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Third Strike: Dolans Are Out of Pitches

Cablevision Systems’ ruling Dolan family whiffed on its third attempt to take the company private last Wednesday.

Shareholders struck down the $10.6 billion proposal in a brief special shareholders meeting here. Now the question that remains for Cablevision: What next?

On deck: The Dolans could either shed assets to pay down debt and issue a cash dividend to shareholders, or sell the company outright, according to analysts.

Pali Research media analyst Richard Greenfield wrote last week that the family has several options: Selling some assets like its Rainbow Media Holdings programming division (AMC, IFC and WE TV). That could raise $4.6 billion and pare down some of its $11.3 billion in debt. Or the funds could be used to pay a special dividend to shareholders; buy an interest in regional sports programmer Yankees Entertainment & Sports Network; bid on wireless spectrum in upcoming FCC auctions; or sell the cable company to Time Warner Cable.

Of those options, Greenfield believes that selling assets and issuing the dividend are most likely.

In his report, Greenfield wrote that Cablevision could tick up the amount of debt it holds from its current level of about 5 times its estimated 2007 cash flow of nearly $2 billion to about 7 times in the next 12 months. That could translate into a $5.5 billion ($19 per share) cash dividend to shareholders, including the Dolan family.

Issuing a cash dividend to shareholders after a failed going-private deal is not a foreign concept to Cablevision. In 2005, after its first attempt to take the company private failed, the Dolans proposed borrowing $3 billion to dole out to shareholders. That dividend was approved in April 2006 and as a result each Cablevision shareholder — including the Dolans — received $10 in cash for every share they owned. The Dolans also eventually used some of that money to launch a second bid to go private, which failed.

But if the Dolans do plan to take another stab at going private, most analysts believe it won’t be at least until the middle of next year.

The rejection should come as no surprise, given the flurry of attention that preceded the meeting. Four of the top five non-Dolan shareholders had said they would vote against the deal — and some analysts believe shareholders left money on the table in rejecting it.

“It probably would have been wise to vote for the deal and just get out of it, take some uncertainty out and redeploy your capital in a company that’s got more obvious upside,” Miller Tabak media analyst David Joyce said. “That should have been the driver instead of trying to squeeze more out of the Dolans.”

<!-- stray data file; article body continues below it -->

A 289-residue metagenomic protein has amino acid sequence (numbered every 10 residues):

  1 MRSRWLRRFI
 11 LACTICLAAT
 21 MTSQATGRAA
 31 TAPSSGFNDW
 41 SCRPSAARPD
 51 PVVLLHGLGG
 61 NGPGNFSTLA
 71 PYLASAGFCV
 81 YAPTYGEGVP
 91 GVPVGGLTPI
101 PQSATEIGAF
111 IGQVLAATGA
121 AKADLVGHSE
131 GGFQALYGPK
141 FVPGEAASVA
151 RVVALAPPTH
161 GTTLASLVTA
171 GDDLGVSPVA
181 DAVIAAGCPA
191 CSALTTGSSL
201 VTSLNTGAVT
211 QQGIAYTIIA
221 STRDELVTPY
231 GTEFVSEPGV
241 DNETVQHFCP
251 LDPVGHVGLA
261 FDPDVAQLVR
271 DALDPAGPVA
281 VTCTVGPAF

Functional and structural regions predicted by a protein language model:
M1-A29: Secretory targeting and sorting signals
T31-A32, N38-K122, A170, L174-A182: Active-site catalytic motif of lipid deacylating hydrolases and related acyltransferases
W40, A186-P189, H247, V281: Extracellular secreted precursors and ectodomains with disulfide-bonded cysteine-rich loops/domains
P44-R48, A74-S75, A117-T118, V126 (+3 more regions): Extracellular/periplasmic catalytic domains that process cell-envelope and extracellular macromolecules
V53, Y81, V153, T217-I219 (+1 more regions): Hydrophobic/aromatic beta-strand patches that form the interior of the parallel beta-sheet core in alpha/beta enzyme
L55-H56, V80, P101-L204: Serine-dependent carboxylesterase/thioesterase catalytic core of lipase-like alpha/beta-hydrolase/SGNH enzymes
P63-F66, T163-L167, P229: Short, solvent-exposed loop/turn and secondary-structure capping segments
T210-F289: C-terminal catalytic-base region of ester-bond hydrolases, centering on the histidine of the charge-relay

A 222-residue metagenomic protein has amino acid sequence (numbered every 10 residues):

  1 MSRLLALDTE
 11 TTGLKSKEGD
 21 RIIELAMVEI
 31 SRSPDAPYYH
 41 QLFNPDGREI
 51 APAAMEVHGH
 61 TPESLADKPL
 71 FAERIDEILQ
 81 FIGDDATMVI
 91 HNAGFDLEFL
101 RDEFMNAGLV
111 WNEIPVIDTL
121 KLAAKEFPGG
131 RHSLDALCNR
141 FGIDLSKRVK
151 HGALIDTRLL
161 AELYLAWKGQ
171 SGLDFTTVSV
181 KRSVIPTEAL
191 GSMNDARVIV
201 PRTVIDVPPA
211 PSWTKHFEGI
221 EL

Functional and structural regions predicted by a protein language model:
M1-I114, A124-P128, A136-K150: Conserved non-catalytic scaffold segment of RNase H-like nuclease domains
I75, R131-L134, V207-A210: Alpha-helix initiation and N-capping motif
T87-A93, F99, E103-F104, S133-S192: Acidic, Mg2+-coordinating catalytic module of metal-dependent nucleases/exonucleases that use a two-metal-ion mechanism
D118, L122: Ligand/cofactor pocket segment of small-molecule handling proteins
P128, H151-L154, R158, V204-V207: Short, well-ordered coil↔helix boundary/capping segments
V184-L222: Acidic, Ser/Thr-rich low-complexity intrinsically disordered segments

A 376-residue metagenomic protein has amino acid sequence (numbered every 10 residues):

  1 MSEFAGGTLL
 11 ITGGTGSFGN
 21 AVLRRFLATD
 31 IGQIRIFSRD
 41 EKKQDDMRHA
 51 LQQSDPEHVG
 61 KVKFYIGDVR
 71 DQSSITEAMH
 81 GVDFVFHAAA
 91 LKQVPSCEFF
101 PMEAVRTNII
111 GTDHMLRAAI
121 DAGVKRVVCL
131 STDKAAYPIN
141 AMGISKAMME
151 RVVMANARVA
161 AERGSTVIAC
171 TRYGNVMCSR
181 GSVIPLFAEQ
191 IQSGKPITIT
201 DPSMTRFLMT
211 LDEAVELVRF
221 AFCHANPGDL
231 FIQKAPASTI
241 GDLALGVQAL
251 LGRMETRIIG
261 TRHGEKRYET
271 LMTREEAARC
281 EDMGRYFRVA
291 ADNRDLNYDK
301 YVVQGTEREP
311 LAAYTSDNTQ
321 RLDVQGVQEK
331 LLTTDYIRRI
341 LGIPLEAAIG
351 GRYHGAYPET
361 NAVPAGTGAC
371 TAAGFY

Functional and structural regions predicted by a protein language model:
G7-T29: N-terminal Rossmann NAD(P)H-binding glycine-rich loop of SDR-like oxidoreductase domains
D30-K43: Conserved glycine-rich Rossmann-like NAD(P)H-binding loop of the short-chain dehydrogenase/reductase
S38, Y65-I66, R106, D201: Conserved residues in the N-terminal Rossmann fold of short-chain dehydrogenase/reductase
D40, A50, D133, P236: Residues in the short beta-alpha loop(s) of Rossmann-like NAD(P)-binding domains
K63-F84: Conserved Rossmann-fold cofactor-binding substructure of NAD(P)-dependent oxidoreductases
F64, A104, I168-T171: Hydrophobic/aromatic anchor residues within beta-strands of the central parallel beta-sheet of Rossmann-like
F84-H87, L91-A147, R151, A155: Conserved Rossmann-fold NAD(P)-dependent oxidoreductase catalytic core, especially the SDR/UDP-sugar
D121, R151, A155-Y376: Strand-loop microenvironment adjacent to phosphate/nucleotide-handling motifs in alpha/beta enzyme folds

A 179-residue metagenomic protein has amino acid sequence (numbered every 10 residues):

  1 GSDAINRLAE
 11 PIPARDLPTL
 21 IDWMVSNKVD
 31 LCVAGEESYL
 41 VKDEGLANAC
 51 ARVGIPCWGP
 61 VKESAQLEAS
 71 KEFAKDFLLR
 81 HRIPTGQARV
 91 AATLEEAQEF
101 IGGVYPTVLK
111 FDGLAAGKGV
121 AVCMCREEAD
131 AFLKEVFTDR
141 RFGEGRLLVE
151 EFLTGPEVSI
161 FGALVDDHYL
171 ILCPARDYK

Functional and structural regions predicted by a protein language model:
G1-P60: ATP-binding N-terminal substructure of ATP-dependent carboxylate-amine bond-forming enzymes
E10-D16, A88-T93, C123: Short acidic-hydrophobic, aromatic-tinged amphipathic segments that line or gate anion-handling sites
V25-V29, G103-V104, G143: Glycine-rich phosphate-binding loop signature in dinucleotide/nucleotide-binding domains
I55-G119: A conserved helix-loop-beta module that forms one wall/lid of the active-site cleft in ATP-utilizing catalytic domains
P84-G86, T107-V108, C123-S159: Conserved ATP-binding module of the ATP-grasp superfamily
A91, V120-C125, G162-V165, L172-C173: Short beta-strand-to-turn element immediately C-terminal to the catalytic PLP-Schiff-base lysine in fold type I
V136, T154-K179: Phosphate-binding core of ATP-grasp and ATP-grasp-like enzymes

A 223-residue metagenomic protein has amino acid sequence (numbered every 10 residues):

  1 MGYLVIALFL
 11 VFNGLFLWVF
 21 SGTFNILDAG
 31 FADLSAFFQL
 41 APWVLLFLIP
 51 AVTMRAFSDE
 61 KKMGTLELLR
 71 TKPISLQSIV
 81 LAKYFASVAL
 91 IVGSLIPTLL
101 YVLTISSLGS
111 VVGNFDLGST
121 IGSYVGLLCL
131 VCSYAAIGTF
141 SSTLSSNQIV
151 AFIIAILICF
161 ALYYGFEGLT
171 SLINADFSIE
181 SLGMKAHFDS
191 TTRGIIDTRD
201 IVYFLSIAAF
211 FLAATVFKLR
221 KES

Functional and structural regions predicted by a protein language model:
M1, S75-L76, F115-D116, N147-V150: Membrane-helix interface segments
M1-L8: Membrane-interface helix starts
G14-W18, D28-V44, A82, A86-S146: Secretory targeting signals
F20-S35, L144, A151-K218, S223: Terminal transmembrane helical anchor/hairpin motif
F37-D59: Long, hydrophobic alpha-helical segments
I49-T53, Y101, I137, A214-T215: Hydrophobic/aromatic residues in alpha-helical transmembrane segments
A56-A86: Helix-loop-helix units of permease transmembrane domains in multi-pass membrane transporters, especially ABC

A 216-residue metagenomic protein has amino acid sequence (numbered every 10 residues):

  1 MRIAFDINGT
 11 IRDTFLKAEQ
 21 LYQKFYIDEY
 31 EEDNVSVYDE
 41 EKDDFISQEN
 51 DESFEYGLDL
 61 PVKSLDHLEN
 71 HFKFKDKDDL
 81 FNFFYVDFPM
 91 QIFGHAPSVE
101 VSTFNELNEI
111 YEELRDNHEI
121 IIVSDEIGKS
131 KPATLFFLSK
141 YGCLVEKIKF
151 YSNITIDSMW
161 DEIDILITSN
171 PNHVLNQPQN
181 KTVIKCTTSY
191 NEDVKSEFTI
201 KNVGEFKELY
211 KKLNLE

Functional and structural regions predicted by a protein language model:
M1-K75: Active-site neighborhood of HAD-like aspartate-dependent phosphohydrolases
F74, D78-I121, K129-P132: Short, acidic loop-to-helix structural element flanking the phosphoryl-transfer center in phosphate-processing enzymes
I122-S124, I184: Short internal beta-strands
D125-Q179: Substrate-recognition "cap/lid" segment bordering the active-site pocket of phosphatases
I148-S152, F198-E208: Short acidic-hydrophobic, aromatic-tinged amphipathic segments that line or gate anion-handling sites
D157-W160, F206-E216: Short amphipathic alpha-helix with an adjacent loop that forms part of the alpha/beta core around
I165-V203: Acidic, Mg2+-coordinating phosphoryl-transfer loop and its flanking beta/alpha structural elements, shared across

But for some of the bigger investors, price wasn’t the issue. Getting in on a future sale of the company through a “stub equity” allotment in the private company was the bigger factor.

“We didn’t want a higher price, we wanted a piece of the back end,” Gamco Investors chairman Mario Gabelli said in an interview with Fox Business Network on Oct. 24. Gamco owns about 8.3% of non-Dolan shares and had said it would vote against the deal.

Joyce estimated that rejecting the Dolans’ latest offer would result in a $1- to $2-per-share decline in the stock. But he said that given the huge amount of free cash flow the company is expected to generate — $1.1 billion in 2007, growing to $2.6 billion by 2011 — could lead to a higher price for the stock in the long term.

“The stock could be at $41 within a year,” Joyce said.

As expected, Cablevision stock declined after news of the rejection leaked out, closing Oct. 24 at $30.82 per share, down 96 cents each. The stock continued to drop the following day to $29.40 each, but that was mainly due to a poor earnings report from the largest cable company in the country, Comcast.

In a brief statement after the 15-minute shareholders meeting at Cablevision headquarters last Wednesday, Dolan, obviously pained by the failure, tried to put a positive spin on the outcome.

“While we are disappointed that shareholders did not approve the transaction, there is really nothing negative about today’s outcome,” Dolan said at the meeting. “In fact, in many ways, it is a very positive event. We see today’s outcome as a vote of confidence in the prospects of Cablevision, its management team, its 20,000 employees and the industry’s future.”

This was the third time in three years that the Dolans have tried and failed to take the company private, but the first time that a potential deal was taken to shareholders for a vote. The Dolan family launched its first going-private offer for the company in June 2005, a complicated deal that priced the cable company at about $21 per share in cash and involved the spinoff of Rainbow Media Holdings as a special dividend to shareholders, valued at about $12.50 per share. That offer was rejected as too low, as was a $27 per share all cash offer — later raised to $30 per share — the following year.

The latest bid was made in May, a $36.26 per share offer that had the approval of the special committee. But shareholders, angry that the Dolans would leave them out of any future asset sales — particularly a sale of the cable company to Time Warner Cable or Comcast — believed that the family was trying to low-ball them once again.